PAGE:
Every basketball player and fan knows the sickening feeling of an ankle giving way, your foot twisting underneath it. It could be a momentary pain, or it could be a severe ankle sprain that takes you out of the game for weeks.
There's a reason the distinctive feature of basketball footwear is their ankle-supporting high tops. The bones and muscles where foot meets leg are the most at-risk for a basketball injury.
We talked to Sheila Klausner, a physical therapist for Florida Hospital Sports Medicine and Rehabilitation, about how to give your ankles the attention they need.
Ankle Enemy No. 1
It happens in a fraction of a second.
"The body's center of gravity can be off to a very small degree, which causes the body to lean and the ankle to roll," Klausner says.
Most commonly, this injury is an "inversion sprain," where the tissue on the outside of the ankle (it connects bones in your ankle and leg) tears. The foot then bows inward, toward the center of the body.
The muscles you'll want to strengthen to prevent ankle injury probably aren't the ones you think about that often.
"The best form of activity strengthens the muscles on the sides of the lower leg and those that wrap around the bottom of the foot, like a sling," she says. Yes, the bottom of your feet.
Never had a bottom-of-the-foot workout before?
"You can use resistive bands to target certain motions, or do standing heel raises with your feet curved," Klausner says. She also recommends taping and bracing.
"Many athletes prevent ankle injuries by using taping and bracing to create external support," she says. "This is especially important once the body becomes fatigued."
Furthermore, the act of applying braces and tape can have an invisible side effect. It can make you more aware and thoughtful in taking care of your ankle, Klausner says.
High Tops, High Protection?
But what about those high top shoes? Yes, your ankle feels more protected, but does that translate into actual protection from injury?
Well, this is one of those areas without totally settled science.
In one study, high-tech cameras recorded recreational basketball players in different footwear while they performed quick cutting maneuvers. The analysis found wearing low-cut shoes did not significantly reduce ankle stability.
Klausner says there's "no substantial evidence that shows these shoes are going to absolutely prevent injuries."
That said, certain people with ankle weakness may benefit from the extra support. Something similar can be said for the practice of taping or bracing your ankle.
It's a reminder of the principle that there are few hard-and-fast, universal rules.
"I always tell people to consider their asymmetries," Klausner says. For example, do you have a strong upper body, but skip your legs at the gym?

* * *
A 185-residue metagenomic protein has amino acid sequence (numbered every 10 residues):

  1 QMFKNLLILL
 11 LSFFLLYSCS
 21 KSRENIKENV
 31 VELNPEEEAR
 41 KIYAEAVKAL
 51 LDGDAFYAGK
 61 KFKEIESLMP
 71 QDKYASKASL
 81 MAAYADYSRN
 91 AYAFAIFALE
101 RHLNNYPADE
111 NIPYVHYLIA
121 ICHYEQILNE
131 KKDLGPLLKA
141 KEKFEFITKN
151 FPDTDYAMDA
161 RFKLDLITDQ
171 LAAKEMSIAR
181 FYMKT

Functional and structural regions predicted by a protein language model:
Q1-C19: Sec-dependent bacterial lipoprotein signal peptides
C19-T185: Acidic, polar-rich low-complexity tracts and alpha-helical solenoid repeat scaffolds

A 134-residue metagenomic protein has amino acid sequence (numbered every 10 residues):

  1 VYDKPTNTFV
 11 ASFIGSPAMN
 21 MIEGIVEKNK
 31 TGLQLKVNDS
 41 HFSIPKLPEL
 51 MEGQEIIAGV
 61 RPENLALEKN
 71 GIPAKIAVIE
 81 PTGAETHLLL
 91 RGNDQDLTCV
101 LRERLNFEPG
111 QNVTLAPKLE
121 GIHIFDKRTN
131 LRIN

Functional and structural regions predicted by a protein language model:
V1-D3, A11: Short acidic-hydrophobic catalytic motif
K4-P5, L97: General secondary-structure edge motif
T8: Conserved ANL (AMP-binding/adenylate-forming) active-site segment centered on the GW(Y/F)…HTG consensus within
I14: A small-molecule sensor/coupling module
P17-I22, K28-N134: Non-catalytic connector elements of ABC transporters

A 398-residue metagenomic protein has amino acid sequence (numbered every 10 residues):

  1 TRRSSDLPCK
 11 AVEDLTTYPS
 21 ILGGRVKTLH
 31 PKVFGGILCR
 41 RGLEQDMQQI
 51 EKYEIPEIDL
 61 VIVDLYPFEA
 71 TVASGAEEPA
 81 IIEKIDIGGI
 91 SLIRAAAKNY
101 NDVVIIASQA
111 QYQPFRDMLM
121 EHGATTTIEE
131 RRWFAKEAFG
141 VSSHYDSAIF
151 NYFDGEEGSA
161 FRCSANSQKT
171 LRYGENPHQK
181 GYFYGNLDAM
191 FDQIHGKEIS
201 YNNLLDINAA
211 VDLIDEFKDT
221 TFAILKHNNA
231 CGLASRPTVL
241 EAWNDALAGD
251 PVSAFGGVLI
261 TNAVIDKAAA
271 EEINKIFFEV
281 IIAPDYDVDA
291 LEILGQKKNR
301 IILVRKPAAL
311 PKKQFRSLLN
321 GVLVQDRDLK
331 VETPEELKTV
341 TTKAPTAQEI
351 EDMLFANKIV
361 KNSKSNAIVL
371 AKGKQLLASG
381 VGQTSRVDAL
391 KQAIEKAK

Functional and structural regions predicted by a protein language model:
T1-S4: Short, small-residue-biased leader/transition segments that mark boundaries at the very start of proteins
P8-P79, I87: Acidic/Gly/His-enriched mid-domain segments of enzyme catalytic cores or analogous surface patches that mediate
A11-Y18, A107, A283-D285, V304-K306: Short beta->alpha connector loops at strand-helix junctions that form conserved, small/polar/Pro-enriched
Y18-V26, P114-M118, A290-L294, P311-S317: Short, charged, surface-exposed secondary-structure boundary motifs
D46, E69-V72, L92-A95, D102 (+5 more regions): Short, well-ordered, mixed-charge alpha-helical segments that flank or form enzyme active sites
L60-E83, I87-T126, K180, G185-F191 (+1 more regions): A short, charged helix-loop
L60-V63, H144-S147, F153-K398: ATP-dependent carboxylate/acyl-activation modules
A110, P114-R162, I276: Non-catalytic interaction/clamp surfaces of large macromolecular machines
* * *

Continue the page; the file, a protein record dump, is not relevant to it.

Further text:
"You have to work to build a balanced symmetry."
But how to figure out what asymmetries are quietly sabotaging your game or putting you at risk for injuries? It's tough to observe your own movements and identify imbalances.
That's where a professional comes in. Just as you'd see a cardiologist for a heart problem, a physical therapist is a specialist in movement.
"Our skillset is the analysis of human motion," Klausner says.
A physical therapist can help you interpret your body's messages through what's called a biomechanical evaluation.
Klausner has another way of looking at our bodies: "It's about how we fight the forces of gravity."
During her work on the campus of the University of Central Florida, she talks to students all day about how gravity's pull can ruin posture. Think about how you're sitting right now - is your back curved, your shoulders slumped forward? This is gravity winning and, over the long term, your body losing.
Then there are the phones.
"As soon as our head drops forward to look at that smartphone, gravity's winning," Klausner says.
A biomechanical evaluation can identify these imbalances and teach you to counteract them. Typically, a physical therapist will guide a patient through each joint's range of motion and pinpoint any muscles that could use some loosening.
"People can look at physical therapy as a form of preventive medicine and injury correction," she says, that's tailored to your specific body.
"Am I a stiff, tight body that needs to stretch or am I a hyper-mobile body that needs strength?" Klausner says.
Seeing a physical therapist can give you the big picture, one that includes your mind, body and spirit. They can teach you how your diet, habits and your body can either conspire to trip you up or put you on the road safe running.
The team at Florida Hospital Sports Medicine and Rehabilitation spans medical disciplines that support you physically, emotionally and spiritually to help you live a full life, off the court and on.
To schedule an appointment, call (407) 303-8080 or visit fhsportsmed.com/schedule-appointment.